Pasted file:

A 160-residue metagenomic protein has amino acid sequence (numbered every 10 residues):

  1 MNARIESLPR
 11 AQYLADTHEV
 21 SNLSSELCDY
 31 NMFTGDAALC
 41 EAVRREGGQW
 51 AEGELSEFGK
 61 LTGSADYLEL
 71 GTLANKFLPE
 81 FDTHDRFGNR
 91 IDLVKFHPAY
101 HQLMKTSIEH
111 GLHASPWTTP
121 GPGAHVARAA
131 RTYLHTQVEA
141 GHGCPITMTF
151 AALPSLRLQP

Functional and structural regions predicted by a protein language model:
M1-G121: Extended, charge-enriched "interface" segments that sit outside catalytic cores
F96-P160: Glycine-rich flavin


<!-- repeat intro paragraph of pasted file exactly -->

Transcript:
A 160-residue metagenomic protein has amino acid sequence (numbered every 10 residues):